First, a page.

I’ve just returned from a weekend away in Salt Lake City, where I attended the annual conference of the American Association of University Presses. It was a great weekend in many ways. The focus was on digital publishing and what it means for scholarly presses (mostly depressing, as I’ll explain shortly). A lot of fun was had around town in between sessions, and it was great to network with colleagues at other presses, both Canadian and American, and discuss how to meet the challenges we face.
Those challenges mostly have to do with academic libraries and the position they take on scholarly dissemination of work. I realize their budgets are being slashed by their parent institutions, but what it means for scholarly presses is an erosion of the perception of value that we add to the process of scholarly discourse. There is an expectation that since scholars research using “Taxpayers’ money” the results of that research should be available for free. Which is fine, to an extent, but the difference between a scholar’s finished manuscript and a published book is thousands of dollars worth of work, including editing, design, marketing, printing, etc. I didn’t hear much about dispensing with those services, so there was a lot of talk about who should support the publication if the end user doesn’t have to pay.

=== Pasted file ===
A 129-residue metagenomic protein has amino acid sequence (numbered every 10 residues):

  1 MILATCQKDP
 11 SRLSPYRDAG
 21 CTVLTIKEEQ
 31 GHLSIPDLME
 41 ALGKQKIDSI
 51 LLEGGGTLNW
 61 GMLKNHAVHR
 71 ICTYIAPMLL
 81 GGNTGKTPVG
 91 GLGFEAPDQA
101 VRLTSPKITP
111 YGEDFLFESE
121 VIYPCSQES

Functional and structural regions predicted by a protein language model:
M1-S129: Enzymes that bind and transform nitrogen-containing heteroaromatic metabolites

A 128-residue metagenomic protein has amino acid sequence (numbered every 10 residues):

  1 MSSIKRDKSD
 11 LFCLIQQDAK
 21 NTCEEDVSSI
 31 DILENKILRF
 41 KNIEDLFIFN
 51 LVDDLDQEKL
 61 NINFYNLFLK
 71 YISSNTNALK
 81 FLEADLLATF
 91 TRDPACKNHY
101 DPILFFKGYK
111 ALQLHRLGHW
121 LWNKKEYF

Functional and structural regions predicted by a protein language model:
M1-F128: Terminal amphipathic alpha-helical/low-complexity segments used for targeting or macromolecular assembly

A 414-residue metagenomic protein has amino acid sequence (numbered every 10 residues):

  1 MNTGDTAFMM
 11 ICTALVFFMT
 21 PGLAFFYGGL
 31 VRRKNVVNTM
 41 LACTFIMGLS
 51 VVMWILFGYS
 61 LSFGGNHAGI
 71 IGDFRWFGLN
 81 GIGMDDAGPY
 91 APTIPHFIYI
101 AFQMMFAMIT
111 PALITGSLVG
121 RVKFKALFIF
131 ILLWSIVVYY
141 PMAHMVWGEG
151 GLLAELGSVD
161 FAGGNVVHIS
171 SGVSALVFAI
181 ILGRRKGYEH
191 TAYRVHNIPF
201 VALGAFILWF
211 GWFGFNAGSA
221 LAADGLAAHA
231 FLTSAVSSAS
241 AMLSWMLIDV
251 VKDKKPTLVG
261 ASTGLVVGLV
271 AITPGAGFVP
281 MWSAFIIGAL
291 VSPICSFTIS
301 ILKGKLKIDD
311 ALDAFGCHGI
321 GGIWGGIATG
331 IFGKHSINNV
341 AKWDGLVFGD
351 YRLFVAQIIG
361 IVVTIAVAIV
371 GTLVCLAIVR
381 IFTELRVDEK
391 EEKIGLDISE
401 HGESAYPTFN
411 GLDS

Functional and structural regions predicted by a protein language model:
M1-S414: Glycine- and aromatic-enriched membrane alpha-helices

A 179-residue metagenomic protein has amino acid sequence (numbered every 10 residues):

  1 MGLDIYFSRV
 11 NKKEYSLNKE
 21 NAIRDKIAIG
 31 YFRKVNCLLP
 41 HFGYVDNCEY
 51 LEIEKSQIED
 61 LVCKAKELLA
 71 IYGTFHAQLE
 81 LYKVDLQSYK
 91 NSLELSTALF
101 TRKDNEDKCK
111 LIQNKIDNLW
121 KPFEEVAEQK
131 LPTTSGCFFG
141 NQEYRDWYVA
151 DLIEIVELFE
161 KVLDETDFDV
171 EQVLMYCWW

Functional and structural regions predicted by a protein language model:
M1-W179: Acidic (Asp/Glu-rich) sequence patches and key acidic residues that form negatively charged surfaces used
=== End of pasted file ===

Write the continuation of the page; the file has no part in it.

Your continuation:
Many libraries are no longer buying print copies. They want e-copies and they want them at the same time as the print. They want them non-restricted and usable for inter-library loan and e-reserves. The upshot is that where we used to be able to sell 30 copies of a book for course use, now the library can buy one e-copy and allow all students access (this is still controversial and the centre of an ongoing lawsuit. But it’s what they want). If this became the norm, however, there would be no money to work on the next books. Hence the need for support from institutions or other funders. In response to these types of demands the university presses are forming a consortia to offer the best deal to the libraries while ensuring that the majority of our titles are not overlooked. So, if we join, our titles get sold because the library wants a title from Harvard or Yale, etc. I can’t see a downside for a small-medium Canadian UP. This is because this would also counter another growing movement, which is patron-driven acquisition. Instead of buying on approval, which is the current practice through wholesalers like YBP Library Services, libraries would have access to our partial books and would only buy if patrons accessed the record a specified number of times. The argument is that the books purchased would be what patrons want and the money wouldn’t be wasted on titles that never go out. I don’t know — is anybody else getting nostalgic for just browsing the stacks?
But enough doom and gloom. These changes are coming and we can either adapt or die. What I saw this weekend was over 500 people eager to adapt. The strategies shared and the non-stop conversations will greatly contribute to how well we all do in the years to come.